I was apoplectic at this proposal for such a radical treatment when there was so little benefit to this course of action, and showed a complete misunderstanding to how statistics work. We would go from “cancer is very unlikely to ever return” to “cancer is very, very unlikely to ever return”; even after the chemotherapy, there was only a 50/50 shot (at best) that the chemo would have had any benefit. In my eyes, this was a ludicrous proposition by her doctor, one that was determined more by emotion than a rational assessment of the situation. The patient is understandably anxious about his/her fate, and therefore thinks that any course of action may be necessary; the doctor should be providing the most objective analysis possible, and not pushing the patient to accept the most drastic possible treatment.
I was even more livid when two days before my mother was set to begin her chemotherapy treatment, she received a phone call informing her they had to go with a different set of drugs, since there was a 5-10% chance of heart failure with this particular set that had been chosen. “HOLY SHIT, ARE YOU KIDDING ME?” was my reaction, as I had to restrain myself from throwing a plate across the room. Not only was there so little to gain from this treatment, but they were still gung-ho about this course of action despite the fact it carried such a great risk of terrible, terrible failure. And my mother, who was previously the victim of overzealous treatment that resulted in an extended stay in the hospital (and nearly killed her), was still willing to go through with all this.
It is likely that a lot of my anger was due to the fact that I felt that no one was listening to me, despite my attempts at explaining all the problems in-depth. After all, I did spend all those years going to those fancy schools that they paid a lot of money for me to attend, and I thought I should be able to pass along some of my knowledge when appropriate. But no, whatever the doctor says goes, and that’s the end of that. At least it allowed me to target my anger at something besides just general fate.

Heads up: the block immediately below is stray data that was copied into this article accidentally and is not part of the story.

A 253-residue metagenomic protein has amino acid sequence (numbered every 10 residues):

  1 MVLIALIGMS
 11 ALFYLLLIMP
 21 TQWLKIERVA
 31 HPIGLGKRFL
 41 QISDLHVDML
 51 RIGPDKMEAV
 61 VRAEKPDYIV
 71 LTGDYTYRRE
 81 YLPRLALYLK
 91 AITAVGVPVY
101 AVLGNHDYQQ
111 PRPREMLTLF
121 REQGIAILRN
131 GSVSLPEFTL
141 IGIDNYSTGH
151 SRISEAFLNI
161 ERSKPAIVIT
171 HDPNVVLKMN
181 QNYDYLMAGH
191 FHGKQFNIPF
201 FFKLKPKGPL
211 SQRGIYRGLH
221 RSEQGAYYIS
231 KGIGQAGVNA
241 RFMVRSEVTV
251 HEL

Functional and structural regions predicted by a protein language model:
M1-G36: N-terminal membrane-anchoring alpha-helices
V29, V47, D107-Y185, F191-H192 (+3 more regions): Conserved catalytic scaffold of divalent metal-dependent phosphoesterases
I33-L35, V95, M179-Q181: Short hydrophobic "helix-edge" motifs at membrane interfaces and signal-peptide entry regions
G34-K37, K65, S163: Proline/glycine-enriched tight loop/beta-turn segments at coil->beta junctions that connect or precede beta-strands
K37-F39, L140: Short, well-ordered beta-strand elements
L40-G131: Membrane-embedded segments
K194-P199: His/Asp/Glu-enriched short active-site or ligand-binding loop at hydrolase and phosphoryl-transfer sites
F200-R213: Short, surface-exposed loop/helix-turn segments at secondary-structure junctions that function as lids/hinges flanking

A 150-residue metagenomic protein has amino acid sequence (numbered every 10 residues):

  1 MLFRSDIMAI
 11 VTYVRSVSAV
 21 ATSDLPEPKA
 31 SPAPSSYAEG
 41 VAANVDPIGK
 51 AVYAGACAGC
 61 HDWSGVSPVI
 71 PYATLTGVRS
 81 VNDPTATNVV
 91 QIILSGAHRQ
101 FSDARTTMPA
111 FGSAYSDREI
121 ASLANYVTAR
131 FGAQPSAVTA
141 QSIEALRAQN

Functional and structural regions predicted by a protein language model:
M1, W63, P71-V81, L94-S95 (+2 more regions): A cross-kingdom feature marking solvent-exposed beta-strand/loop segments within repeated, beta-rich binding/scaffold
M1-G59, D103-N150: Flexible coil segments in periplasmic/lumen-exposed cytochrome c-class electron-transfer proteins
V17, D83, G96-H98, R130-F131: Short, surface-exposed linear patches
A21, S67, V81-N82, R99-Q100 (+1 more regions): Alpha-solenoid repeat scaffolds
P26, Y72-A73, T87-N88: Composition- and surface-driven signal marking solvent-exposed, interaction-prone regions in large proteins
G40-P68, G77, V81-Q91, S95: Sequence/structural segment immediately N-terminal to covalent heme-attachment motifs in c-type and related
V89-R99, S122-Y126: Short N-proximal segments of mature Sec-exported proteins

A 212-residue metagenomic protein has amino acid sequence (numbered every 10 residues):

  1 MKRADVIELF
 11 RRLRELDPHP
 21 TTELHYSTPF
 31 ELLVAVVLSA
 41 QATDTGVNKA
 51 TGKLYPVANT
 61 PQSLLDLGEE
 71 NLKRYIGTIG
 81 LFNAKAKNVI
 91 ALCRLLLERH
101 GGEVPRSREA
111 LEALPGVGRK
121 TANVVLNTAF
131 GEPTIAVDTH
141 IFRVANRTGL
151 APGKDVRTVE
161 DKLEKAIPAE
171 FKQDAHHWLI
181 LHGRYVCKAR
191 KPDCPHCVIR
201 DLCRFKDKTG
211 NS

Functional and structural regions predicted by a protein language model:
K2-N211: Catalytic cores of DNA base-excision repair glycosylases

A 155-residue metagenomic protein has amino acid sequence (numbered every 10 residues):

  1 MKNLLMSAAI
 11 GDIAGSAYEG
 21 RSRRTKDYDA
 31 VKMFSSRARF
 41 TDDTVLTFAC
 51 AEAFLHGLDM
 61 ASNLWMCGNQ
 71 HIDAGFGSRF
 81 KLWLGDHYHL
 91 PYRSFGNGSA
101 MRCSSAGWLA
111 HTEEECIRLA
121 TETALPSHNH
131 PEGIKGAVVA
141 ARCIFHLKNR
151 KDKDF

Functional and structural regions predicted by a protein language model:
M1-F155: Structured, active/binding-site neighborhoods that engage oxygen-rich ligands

Chemotherapy is awful. This should not surprise anyone, but I don’t think it is possible to truly know this without confronting it directly—in the abstract, everyone knows the toll that chemotherapy takes on a person, but seeing it up close affects you in a way that you could not otherwise anticipate. My mother is one strong-as-hell woman, and it was devastating to see her look like fresh death during the second and third rounds. I remember feeling absolutely helpless as she would rest on the family room couch, and that with each visit into the room I was afraid of the possibility that she had died, since she appeared so lifeless. I could only stand there and watch her suffer; despite my pleas to help, there was nothing I could do to relieve her of her misery.
I thought that the fact that I was still at home for all of this would provide some small comfort, since I could provide any aid as necessary. However, I proved to be completely useless. I was not even able to make use of my modest cooking skills, since my parents’ friends would come by and provide meals for my mother. The extent of my contributions was one dinner that I cooked for my dad and myself; my mother was too sick to eat anything that night.
I would not wish this experience on anyone.
* * * * * * *
I have to admit, as much as I would like for it to have been the case, my attention was not solely on my mother’s condition during those months. It was getting closer to two years since my clerkship ended and I was still looking for a job, and my lack of employment was weighing upon my psyche for just about every minute of the day. My job search was at the front of my mind, no matter what I did. It may have looked like I was working out, or watching the game, or eating dinner with my family, but my thoughts were almost solely focused on all my previous failures, and if there was any window of opportunity that existed, it was closing fast.